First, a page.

A basinlike depression over a vent at the summit of a volcanic cone.

extrusive rock

Any igneous rock that forms at Earth's surface, whether it solidifies directly from a lava flow or is pyroclastic.

fine-grained rock

A rock in which most of the mineral grains are less than one millimeter across.

flank eruption

An eruption in which lava erupts out of a vent on the side of a volcano.

intermediate rock

Rock with a chemical content between felsic and mafic compositions.

lava

Magma on Earth's surface.

lava flows

Outporuing of lava extruded to Earth's surface.

mafic rock

Silica-deficient igneous rock with a relatively high content of magnesium, iron, and calcium.

magma

Molten rock, usually mostly silica. The liquid may contain dissolved gases as well as some solid minerals.

Mediterranean belt

A major concentration of earthquakes and composite volcanoes that runs through the Mediterranean Sea, crosses the Mideast and the Himalaya, and passes through the East Indies.

obsidian

Volcanic glass.

phenocryst

Any of the large crystals in porphyritic igneous rock.

pillow structure (pillow basalts)

Rocks, generally basalt, formed in pillow shaped masses fitting closely together; caused by underwater lava flows.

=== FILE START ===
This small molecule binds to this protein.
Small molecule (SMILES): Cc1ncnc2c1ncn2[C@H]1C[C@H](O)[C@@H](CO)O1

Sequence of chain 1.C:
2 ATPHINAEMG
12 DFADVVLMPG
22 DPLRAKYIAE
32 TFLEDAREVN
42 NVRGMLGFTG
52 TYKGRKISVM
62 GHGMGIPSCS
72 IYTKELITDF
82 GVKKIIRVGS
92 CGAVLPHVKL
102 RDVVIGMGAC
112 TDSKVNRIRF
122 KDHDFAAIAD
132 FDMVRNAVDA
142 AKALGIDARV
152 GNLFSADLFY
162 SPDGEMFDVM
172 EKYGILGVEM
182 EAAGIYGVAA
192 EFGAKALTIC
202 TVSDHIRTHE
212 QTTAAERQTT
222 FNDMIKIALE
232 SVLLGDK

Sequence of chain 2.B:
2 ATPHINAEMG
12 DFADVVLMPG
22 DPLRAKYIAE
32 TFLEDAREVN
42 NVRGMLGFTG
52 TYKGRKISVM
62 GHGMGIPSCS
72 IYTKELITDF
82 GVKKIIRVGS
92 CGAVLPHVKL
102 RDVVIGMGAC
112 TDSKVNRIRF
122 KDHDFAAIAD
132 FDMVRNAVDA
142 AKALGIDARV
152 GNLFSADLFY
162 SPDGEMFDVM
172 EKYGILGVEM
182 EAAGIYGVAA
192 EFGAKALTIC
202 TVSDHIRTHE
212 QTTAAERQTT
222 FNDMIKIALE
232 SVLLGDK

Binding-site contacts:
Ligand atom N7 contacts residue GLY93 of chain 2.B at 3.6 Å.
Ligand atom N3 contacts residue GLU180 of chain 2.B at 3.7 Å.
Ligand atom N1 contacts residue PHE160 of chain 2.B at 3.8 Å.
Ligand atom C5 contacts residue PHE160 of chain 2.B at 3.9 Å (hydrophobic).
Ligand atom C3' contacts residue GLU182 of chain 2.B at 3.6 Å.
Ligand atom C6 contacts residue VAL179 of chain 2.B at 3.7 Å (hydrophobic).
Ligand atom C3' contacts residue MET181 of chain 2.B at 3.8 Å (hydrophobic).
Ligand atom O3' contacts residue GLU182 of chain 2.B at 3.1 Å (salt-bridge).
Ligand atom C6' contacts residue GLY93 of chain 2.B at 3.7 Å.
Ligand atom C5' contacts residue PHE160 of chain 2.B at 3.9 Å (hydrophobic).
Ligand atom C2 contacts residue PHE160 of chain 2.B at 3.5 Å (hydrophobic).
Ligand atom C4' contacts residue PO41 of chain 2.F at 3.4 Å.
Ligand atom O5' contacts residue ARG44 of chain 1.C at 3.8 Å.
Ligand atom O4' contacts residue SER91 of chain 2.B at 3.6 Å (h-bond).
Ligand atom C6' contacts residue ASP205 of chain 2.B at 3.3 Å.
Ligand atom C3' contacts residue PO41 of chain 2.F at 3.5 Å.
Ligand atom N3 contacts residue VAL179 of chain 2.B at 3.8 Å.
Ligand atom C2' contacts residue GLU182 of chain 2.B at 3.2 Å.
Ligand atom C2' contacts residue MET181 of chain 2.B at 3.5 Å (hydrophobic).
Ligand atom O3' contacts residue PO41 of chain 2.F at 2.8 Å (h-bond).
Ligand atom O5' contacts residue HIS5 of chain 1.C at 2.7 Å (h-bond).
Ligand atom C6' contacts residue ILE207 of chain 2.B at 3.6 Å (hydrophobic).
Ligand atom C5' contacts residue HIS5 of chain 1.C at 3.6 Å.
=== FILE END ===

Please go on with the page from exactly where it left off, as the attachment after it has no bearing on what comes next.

plateau basalts

Layers of basalt flows that have built up to great thicknesses.

porphyritic rock

An igneous rock in which large crystals are enclosed in a matrix (or ground mass) of much finer-grained minerals or obsidian.

pumice

A frothy volcanic glass.

pyroclastic flow

Turbulent mixture of pyroclastics and gases flowing down the flank of a volcano.

pyroclast

Fragment of rock formed by volcanic explosion.

rhyolite

A fine-grained, felsic, igneous rock made up mostly of feldspar and quartz.

shield volcano

Broad, gently sloping cone constructed of solidified lava flows.

silicic (felsic)

Silica-rich igneous rock or magma with a relatively high content of potassium and sodium.

texture

For igneous rocks, refers to the size of mineral crystals in the rock.

tuff

A rock formed from fine-grained pyroclastic particles (ash and dust).

vent

The opening in Earth's surface through which a volcanic eruption takes place.